Do you have any fun ideas for helping students improve their sight-reading skills?
Oh yes! This is an area that is really important to me, so I’m always trying to come up with better ways of helping them develop sight-reading skills. One thing that is important to keep in mind is that sight-reading encompasses a variety of different skills. In other words, a good sight-reader must be able to quickly identify notes and locate them on the keyboard, assimilate intervals and see patterns in the music, process rhythms accurately, maintain a consistent pulse and be able to play through mistakes, etc. The best way to improve fluency is to just do a lot of it. That’s why I love for students and parents to buy new books of their own volition and play through the pieces for fun. That said, I’m going to categorize a few of the ideas I’ve used that contribute to sight-reading skills:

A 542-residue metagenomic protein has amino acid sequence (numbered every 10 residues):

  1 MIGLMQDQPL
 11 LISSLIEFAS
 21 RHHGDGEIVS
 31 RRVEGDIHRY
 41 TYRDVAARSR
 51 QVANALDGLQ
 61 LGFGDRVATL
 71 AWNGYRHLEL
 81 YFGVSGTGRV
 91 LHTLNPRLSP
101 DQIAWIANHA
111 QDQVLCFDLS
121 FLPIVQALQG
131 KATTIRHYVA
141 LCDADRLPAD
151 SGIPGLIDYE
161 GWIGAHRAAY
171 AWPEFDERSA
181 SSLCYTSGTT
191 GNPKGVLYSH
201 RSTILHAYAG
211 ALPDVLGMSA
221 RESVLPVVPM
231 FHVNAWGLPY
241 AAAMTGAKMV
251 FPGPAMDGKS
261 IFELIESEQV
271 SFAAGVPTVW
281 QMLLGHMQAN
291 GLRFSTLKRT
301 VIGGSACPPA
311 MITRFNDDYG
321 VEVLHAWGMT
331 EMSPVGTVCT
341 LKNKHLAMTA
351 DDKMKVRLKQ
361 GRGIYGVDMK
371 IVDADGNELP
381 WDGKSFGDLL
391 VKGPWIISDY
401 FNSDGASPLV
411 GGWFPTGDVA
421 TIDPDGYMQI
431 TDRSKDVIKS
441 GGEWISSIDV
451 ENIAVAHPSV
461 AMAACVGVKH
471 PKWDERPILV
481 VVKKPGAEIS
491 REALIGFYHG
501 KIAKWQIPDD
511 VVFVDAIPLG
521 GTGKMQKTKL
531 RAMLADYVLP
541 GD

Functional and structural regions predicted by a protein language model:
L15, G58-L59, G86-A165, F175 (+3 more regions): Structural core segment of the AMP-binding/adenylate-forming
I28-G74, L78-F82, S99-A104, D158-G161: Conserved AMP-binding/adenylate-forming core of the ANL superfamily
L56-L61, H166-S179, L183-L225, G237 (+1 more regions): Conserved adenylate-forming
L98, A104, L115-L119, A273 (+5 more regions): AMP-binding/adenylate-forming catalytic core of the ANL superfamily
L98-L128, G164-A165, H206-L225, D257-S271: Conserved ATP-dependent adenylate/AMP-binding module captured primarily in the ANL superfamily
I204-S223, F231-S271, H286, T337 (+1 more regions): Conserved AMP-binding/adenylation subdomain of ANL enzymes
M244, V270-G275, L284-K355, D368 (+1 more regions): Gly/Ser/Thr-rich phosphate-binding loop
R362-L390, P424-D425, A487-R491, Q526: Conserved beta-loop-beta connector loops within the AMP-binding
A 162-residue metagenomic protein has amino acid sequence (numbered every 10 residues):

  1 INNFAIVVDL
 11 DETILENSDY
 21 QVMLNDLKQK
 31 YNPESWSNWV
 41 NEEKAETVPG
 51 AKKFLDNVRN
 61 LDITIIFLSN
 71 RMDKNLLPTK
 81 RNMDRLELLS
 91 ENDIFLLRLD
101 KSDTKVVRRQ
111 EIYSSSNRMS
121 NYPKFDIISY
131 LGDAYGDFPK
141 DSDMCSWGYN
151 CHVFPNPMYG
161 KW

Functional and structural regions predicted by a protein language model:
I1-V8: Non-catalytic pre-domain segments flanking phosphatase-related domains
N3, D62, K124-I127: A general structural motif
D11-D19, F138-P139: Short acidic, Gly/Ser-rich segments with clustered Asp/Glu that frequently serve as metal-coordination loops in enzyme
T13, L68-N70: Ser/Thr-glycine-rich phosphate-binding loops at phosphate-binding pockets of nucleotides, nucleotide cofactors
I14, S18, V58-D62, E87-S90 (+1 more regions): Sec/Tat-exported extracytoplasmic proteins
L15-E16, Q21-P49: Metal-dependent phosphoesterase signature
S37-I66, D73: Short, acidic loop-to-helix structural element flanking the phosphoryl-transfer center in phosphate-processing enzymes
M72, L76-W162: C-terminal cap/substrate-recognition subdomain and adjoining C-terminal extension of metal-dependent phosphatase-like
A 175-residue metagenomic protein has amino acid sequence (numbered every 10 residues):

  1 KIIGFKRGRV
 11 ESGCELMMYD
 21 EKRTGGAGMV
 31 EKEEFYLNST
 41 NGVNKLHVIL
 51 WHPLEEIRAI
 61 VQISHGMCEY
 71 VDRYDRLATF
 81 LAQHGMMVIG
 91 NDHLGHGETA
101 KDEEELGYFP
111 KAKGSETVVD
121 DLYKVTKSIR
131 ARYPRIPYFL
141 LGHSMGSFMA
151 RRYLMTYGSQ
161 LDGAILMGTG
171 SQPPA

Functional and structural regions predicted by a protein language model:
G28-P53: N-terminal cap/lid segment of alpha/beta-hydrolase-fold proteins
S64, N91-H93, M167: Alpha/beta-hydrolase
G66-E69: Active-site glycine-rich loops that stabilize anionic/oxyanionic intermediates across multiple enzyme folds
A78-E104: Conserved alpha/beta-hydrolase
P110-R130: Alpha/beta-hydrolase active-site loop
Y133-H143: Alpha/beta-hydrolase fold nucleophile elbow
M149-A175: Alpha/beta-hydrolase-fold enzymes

Feeling the Pulse
Do a studio-wide Feel the Pulse: Have a Heart! challenge
This is an area that I want to hone in on even more this year. One of the things that I’m planning to do is utilize more of Jon George’s pieces. I love his compositions, but tend to shy away from them because the collections often include a variety of pieces placed outside the normal range a student is familiar with (e.g. both hands in bass or treble clef, use of ledger lines, etc.). However, I think this is exactly what I need to be doing more of with my students. They need to be comfortable all over the keyboard, reading notes anywhere and everywhere, and developing better intervallic reading skills.
So…those are a few ideas and my plan for the year. I know there are hundreds of other possibilities, though! Please chime in with additional ideas. What fun ideas do you have for helping your students develop better sight-reading skills?
Remember, if you have a question you’d like to contribute to next week’s Monday Mailbag, leave it in the comments below or send me an e-mail sometime this week with Monday Mailbag in the subject line!